Monday September 23 2019

We are discussing the possibility of a pilot project, under the Appendix “T” process , to test an alternative 40 hour work week  condensed into 4 days to handle increased parcel and packet volumes from Direct to Depot Induction (DDI) in 3 installations in the Pacific Region. The project that is being considered would begin in February 2020 and last for one year. Upon completion of the pilot, under Appendix T either CUPW or Canada Post can elect to discontinue the project. Three installations in the Pacific Region will participate – Maple Ridge, North Burnaby and Port Coquitlam. If you do not work in one of these installations, this pilot project will not affect you.


What is Direct to Depot Induction?

Direct to Depot Induction is a process that allows very large customers of Canada Post to induct parcels and packets directly into depots. This allows the sender to reduce the time spent between receiving online orders and delivery of the items.


What is the new scheduling proposal in this pilot?

DDI is already occurring in a number of depots across the country. In each depot, the number of parcels that the sender can have inducted through DDI is capped at a daily quantity determined by Canada Post’s operational constraints.

Canada Post customers using DDI have requested an increase in the daily cap and this Appendix T pilot intends to fairly accommodate this request.

For letter carriers in the depots selected for this project, roughly half of their routes will be changed to a four-day week with ten-hour routes (4×10 routes). Letter carriers working a four  x 10 schedule will all work on Mondays, receive one day off between Tuesday and Friday and have no scheduled work on the weekend. They will be scheduled to work 40 hours per week, but the 40 hours  will be spread out over four days instead of five. The other letter carriers will continue to have a scheduled five-day work week, with eight-hour days (5×8 routes).

In addition, Monday routes will be built to reflect higher Monday volumes and therefore will have fewer points of call. All Monday routes will be shorter than the rest of the week, regardless of whether the letter carrier works a 4 or 5 day work week.  No Group 1 positions will be lost as a result of this pilot project.

For RSMCs,our aim is to have Canada Post build routes as close as possible to 40 hours per week.

Future projected personal contact items (PCIs) will be structured into the routes for both RSMCs and letter carriers.


Why is the union engaging in this project when Canada Post won’t get back to the bargaining table?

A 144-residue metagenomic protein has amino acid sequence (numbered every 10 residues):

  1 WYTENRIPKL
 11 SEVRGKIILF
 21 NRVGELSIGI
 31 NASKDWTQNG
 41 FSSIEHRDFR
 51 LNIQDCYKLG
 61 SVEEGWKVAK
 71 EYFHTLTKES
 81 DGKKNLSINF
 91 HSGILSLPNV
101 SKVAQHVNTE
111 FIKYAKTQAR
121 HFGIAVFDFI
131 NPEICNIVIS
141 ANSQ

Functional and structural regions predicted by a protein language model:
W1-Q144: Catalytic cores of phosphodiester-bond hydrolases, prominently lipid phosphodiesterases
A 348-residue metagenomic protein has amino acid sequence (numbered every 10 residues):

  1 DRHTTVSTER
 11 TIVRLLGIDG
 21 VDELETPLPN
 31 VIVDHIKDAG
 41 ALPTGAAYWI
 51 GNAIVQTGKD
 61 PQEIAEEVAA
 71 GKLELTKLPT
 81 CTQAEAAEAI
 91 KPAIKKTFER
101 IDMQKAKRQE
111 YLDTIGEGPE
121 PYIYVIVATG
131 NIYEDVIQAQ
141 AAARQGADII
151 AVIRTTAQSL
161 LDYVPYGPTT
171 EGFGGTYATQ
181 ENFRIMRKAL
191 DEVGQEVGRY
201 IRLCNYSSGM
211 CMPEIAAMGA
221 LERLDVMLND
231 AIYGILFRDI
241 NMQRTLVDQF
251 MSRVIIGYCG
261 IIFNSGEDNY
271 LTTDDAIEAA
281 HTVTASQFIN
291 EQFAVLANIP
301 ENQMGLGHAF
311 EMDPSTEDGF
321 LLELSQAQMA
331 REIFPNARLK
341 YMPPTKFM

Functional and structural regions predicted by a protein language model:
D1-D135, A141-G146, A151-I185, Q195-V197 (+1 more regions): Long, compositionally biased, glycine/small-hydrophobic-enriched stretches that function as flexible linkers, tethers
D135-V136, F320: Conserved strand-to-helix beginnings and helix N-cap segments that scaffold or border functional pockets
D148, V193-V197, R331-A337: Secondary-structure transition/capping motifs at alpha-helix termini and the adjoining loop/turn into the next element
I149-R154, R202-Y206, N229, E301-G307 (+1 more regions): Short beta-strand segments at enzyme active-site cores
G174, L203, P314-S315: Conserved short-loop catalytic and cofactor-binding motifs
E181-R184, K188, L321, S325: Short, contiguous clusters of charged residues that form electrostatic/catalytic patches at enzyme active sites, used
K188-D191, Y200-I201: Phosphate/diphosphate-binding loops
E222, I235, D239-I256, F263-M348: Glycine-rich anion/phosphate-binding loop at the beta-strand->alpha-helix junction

The pilot project allows the union to address the rapid increase in parcel volumes, declining lettermail volumes, and secure our place in the parcel delivery business.

The Letter Carrier Route Measurement System (LCRMS) dates from a time when parcel volumes were not growing at current rates. Some recent years have seen more than 20%  annual growth in national parcel volume and there are depots where the rates are even higher. These parcel volume growth rates are outpacing our ability to do accurate parcel volume assessment for route restructures.  By the time the route restructure is implemented, it may already be under assessed for parcels. Further compounding this problem, heavy Monday parcel volumes are presently being watered-down as they are blended with the lower parcel volumes received during the rest of the week.   We intend to address these issues through this pilot.

We are also concerned that Canada Post may try to increase the induction volume cap for large parcel volume clients, while not providing the appropriate time and compensation for this work.


Maintaining Good Jobs and Work-Life Balance

Postal workers can be proud of the work we have done at Canada Post for over two hundred years. In a time with fewer letters and more parcels, we must not shy away from figuring out how to provide new services.

A change of this nature maintains our commitment to securing a 40-hour workweek, and limits the use of part-time and temporary work – creating more, good full-time jobs in the process. In 2004, a similar scheduling model was tested for night workers in Moncton and Saint John, New Brunswick and the results strongly indicated that members liked the four-day workweek.

With this pilot, we also have the opportunity to closely monitor the safety of the new work while ensuring that our members have a decent work-life balance. We will work closely with the Pacific region and the locals involved and be transparent and open about the benefits and challenges. We intend to conduct a thorough analysis prior to the pilot’s completion and to produce a final internal report.


In solidarity,

Beverly Collins
National Secretary-Treasurer, CUPW Representative on the Appendix “T” Steering Committee